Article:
Southern strike chaos
Trade union dispute causes most disruptive strikes in 20 years. When will it end?
A STRIKE by drivers belonging to the ASLEF union halted all 2,242 daily Southern Railway services on December 13 and 14, making it the most disruptive industrial action on the railway in more than 20 years.
Normally busy stations across south London, Surrey and Sussex were deserted as passengers worked from home, took the day off or attempted to drive.
As this issue of RAIL went to press, talks were taking place at the conciliation service, ACAS, to find common ground between the ASLEF and RMT unions and the train operator. However, an overtime ban and a further 24-hour strike by ASLEF on December 16 remained on.
Southern advised its passengers not to attempt to travel, and most passengers stayed away. No buses were laid on instead, and the company estimated the strike stopped 150,000 commuters each day.
ASLEF drivers and RMT conductors are protesting about further use of Driver Only Operation on Southern Railway, whereby the driver (and not the guard) would be responsible for closing the train doors at stations. The working method is used
on one third of the national rail network, and is used throughout the London Underground.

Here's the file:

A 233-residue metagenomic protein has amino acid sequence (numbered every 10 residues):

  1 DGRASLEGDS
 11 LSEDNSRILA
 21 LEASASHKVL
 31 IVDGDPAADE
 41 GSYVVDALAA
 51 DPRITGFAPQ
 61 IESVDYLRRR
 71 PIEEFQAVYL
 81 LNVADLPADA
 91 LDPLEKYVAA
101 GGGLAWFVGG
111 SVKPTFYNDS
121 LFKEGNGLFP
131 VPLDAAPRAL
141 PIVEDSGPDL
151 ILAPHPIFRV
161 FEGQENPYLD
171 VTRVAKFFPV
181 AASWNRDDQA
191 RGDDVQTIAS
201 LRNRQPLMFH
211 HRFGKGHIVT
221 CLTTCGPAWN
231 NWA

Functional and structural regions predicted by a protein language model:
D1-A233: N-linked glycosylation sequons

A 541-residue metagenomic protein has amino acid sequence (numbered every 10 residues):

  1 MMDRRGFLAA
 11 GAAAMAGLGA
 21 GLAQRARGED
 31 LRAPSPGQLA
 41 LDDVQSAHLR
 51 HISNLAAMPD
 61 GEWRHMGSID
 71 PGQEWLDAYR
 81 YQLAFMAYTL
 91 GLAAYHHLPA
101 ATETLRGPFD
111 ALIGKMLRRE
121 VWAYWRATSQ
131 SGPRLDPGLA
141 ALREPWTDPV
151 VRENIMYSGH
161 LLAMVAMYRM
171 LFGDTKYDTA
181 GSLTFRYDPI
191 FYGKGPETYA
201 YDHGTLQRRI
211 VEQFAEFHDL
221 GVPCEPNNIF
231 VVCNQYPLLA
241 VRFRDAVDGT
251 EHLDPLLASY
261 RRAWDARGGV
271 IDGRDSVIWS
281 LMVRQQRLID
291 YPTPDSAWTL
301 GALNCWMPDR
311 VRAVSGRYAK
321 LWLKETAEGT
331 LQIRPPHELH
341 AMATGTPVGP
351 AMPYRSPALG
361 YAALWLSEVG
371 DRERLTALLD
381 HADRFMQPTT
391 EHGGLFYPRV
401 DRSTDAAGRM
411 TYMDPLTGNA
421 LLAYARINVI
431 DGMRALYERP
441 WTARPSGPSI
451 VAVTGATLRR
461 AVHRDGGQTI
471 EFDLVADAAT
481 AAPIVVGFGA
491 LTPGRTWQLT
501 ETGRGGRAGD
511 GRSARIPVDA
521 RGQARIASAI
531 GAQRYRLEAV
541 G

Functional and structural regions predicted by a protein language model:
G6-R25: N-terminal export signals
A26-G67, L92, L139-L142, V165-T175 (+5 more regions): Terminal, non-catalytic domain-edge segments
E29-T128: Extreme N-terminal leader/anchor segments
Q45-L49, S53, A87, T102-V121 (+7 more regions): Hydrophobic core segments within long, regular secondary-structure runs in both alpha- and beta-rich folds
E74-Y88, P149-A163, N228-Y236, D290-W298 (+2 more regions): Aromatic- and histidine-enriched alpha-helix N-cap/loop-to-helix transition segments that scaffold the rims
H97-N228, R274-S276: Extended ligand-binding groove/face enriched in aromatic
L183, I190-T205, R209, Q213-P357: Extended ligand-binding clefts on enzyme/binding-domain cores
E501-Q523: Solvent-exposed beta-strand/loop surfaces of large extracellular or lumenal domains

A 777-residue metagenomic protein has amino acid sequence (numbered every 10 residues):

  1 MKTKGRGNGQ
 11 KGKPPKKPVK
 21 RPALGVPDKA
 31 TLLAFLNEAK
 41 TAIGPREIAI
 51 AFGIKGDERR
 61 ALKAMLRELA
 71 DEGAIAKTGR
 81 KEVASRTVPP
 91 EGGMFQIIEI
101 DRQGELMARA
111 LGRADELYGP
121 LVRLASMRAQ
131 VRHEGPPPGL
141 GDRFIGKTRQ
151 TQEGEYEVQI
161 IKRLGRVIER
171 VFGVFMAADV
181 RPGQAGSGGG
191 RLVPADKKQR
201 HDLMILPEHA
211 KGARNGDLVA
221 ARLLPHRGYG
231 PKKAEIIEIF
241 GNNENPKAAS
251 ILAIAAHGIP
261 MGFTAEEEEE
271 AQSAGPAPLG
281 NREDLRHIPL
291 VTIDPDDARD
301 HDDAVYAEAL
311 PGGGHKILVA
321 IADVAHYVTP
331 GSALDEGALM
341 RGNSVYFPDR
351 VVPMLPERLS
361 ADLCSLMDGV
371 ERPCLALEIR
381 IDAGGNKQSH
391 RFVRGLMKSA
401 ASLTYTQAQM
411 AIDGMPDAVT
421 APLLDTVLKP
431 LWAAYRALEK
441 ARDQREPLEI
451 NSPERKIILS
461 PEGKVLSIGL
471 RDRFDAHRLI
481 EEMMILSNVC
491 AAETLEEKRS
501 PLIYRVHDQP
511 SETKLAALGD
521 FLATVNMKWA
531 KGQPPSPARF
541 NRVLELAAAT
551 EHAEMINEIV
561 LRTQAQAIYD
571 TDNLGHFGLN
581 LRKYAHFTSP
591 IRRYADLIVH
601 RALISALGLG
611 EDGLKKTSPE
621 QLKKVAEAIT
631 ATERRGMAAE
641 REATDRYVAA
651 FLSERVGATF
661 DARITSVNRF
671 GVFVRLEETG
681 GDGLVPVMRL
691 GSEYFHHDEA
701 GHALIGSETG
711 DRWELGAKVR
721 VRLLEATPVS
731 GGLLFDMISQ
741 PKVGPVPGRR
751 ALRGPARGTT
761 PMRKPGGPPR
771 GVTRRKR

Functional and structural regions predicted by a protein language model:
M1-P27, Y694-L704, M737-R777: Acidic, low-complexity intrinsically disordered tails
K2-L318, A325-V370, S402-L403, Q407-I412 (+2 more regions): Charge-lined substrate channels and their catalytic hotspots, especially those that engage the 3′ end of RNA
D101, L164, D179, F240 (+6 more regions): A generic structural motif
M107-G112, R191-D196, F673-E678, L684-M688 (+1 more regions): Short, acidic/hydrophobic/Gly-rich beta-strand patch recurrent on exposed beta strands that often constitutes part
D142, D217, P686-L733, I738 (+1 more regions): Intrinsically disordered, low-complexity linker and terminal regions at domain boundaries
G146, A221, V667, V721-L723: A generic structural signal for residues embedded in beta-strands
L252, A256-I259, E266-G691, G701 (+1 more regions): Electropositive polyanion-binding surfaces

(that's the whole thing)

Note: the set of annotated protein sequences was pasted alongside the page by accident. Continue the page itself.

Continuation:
Secretary of State for Transport Chris Grayling said: “The unions appear to have little interest in resolving the dispute unless the management cave in totally to their demands.
“These are not just to stop the current modernisation process, but to start reversing 30 years of working practice changes right across the country.
“When I met the general secretary of ASLEF, with virtually his first breath he promised me ‘ten year of industrial action’.”
ASLEF General Secretary Mick Whelan accused Grayling of being “less than honest on all counts”.
He said: “We have been forced into this by an intransigent company that is not prepared to negotiate.
“Their definition of negotiations is to sit down and tell us what they want to do. It’s up to the company and the Government to be flexible.”
Each side said it was ready for fresh talks, but each then accused the other of failing to take part.
Paul Plummer, chief executive of the Rail Delivery Group, said: “The truth is that these strikes are not about safety, not about jobs and not about customer service.”
The strikes on Southern have been the most disruptive in 20 years. Govia Thameslink Railway failed in its attempt to stopping the strikes via the courts. On November 29, Southern 377110 arrives at East Croydon.